Why Might the Dollar Uptrend Be Stalled?
July 21, 2015
On paper, prospects for dollar appreciation continue to look very sound. Monetary policy cycles will be extremely disparate over the next two years between the United States on the one hand and the eurozone, Japan and emerging markets on the other. Gold’s relentless slide suggests considerable continuing confidence in a dollar uptrend, especially in light of the abundance of geopolitical dangers and financial asset bubbles that ordinarily ought to be stimulating demand for precious metals. In the five years of the eurozone debt crisis, Greece had been portrayed as the rule breaker and weak link, but the last two weeks changed that dynamic profoundly. Germany has instead been on the receiving end of brutal worldwide commentary. In a back to the future fashion, the predatory monster depiction that once defined Germany’s behavior toward other nations has been resurrected. And since Germany has been Euroland’s flag-bearer, this development darkens how the world views the European Economic and Monetary Union. The eventual break-up of the common currency area remains as plausible as ever, tarnishing the euro’s appeal as a long-term store of value. Meanwhile, doubts persist about the effectiveness of the Japanese government’s efforts to eradicate deflationary psychology, and other misgivings surround views on China’s economic outlook.
One of the most valuable lessons for anybody who wishes to make a living in foreign exchange is that no matter how compelling a currency story seems, fundamentally or technically, the greatest information is often gleaned from watching how markets react to news rather than how one expects currencies to be responding. The hard truth lately has been that the dollar is having a very difficult time indeed strengthening past 1.05 per euro and JPY 125. It may be a matter of time, or it may reflect a factor that hasn’t been in the direct spotlight. Such a factor is the trend in balance of payments.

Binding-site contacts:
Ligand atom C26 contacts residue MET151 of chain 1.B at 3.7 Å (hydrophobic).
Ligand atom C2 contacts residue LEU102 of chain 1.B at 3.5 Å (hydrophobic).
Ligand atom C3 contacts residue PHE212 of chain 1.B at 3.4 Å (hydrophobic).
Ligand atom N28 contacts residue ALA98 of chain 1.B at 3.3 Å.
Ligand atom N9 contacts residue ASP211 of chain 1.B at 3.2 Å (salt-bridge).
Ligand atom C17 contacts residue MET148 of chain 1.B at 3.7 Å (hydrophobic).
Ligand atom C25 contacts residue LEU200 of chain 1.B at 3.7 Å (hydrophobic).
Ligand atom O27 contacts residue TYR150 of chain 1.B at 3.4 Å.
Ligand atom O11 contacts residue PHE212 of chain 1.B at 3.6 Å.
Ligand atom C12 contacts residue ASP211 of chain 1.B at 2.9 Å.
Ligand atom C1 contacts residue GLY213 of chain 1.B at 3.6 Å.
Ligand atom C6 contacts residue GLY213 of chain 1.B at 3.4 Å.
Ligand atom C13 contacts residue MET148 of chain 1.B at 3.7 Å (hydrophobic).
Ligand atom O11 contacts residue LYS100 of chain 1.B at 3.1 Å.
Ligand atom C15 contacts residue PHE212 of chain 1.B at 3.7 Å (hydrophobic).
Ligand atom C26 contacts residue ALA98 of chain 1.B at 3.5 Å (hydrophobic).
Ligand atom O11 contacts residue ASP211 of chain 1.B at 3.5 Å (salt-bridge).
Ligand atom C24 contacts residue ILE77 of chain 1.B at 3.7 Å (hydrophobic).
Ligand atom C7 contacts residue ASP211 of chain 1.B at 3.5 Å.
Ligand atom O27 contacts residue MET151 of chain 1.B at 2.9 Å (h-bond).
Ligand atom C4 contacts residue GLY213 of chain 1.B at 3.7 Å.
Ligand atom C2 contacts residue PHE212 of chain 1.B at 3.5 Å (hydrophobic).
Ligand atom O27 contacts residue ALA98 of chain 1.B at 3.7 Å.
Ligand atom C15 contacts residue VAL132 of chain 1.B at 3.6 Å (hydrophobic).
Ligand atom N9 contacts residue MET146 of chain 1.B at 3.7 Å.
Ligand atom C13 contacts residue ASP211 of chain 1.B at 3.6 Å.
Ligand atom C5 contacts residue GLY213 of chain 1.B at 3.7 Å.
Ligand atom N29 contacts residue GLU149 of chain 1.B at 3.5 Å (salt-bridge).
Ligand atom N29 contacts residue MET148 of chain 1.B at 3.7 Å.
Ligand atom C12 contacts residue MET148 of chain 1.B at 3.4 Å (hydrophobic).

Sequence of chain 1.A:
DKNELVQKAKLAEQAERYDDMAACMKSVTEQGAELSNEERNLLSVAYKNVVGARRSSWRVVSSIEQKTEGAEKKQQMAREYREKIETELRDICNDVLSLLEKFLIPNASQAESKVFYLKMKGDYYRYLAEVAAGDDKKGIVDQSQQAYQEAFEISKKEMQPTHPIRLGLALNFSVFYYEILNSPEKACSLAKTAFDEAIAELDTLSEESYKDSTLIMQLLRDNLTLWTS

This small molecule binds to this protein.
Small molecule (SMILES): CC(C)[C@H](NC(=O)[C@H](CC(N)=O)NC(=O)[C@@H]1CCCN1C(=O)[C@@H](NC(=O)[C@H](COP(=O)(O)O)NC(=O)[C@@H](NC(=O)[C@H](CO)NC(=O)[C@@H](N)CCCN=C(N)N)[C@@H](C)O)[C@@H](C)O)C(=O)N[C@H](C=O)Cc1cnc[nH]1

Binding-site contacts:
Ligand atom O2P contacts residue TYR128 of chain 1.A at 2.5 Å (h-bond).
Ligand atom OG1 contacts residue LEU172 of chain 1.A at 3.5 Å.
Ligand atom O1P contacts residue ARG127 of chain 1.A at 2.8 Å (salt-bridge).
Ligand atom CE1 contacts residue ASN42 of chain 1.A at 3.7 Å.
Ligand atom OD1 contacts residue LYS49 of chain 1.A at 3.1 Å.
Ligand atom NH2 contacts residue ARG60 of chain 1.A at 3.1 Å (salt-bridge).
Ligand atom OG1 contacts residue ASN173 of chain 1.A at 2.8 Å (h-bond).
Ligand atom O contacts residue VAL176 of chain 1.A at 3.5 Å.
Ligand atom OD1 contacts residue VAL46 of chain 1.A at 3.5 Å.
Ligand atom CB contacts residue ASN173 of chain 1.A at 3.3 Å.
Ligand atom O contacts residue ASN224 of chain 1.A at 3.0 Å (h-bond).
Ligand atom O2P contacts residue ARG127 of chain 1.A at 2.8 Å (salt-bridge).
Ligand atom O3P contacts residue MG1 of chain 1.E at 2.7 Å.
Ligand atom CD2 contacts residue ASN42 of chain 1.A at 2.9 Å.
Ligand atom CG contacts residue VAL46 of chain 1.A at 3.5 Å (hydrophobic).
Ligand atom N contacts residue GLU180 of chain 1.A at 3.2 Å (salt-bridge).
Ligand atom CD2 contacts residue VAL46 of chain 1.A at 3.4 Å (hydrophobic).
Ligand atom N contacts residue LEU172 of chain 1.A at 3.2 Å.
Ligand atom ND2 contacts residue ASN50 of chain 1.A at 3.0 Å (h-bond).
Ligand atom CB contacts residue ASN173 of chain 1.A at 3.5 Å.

The U.S. current account deficit, 2.2% of GDP in 2013 and 2014,remains low by 2006-2008 standards. In those three successive years, the deficit has climbed to 5.8%, 5.0% and 4.7% of nominal GDP, respectively. But the deficit in the first quarter of this year inclined nonetheless to 2.6% of GDP, and the effect of that upswing on U.S. economic growth can be further gleaned from the fact that the drag from net exports on U.S. economic growth has exceeded a percentage point in three of the last five reported quarters: 1.66 percentage points (ppts) in the first quarter of 2014 (1Q14), 1.03 ppts in 4Q14 and 1.89 ppts in 1Q15.
The current accounts of Japan and the eurozone have improved meanwhile. Japan’s seasonally adjusted current account surplus in April-May of 2015 soared to 17.5 trillion yen at an annualized rate from 7.8 trillion yen in fiscal 2014 (year to March 2015) and 1.5 trillion yen in fiscal 2014. Turning to the eurozone, the current account in the twelve months to May 2015 rose to EUR 249 billion from EUR 180 billion during the previous twelve-month period. Net direct investment inflows more than doubled to EUR 100.6 billion from EUR 41.7 billion, and net long-term portfolio capital shifted from a outflow of EUR 95.1 billion in the twelve months through May 2014 to an inflow of EUR 100.6 billion in the ensuing twelve months to May 2015.
Substantial currency movement has already happened to generate these balance of payments changes. The trade-weighted dollar is 25% stronger than its 2009-13 average level, which is akin to an interest rate change of almost three percentage points. The trade-weighted pound has also risen, climbing almost 17% versus its 2009-13 mean. In similar temporal comparisons, the trade-weighted yen, Canadian dollar and euro have weakened by around 24%, 17.5%, and 12.5%.
Over the balance of the summer and next fall as Fed tightening becomes a fact and not just an expectation, the dollar may indeed but through the aforementioned barriers of JPY 125 and 1.05 per euro. If that doesn’t happen, analysts will be scrambling to explain why not, and this not offers one plausible answer.
Copyright 2015, Larry Greenberg. All rights reserved. No secondary distribution without express permission.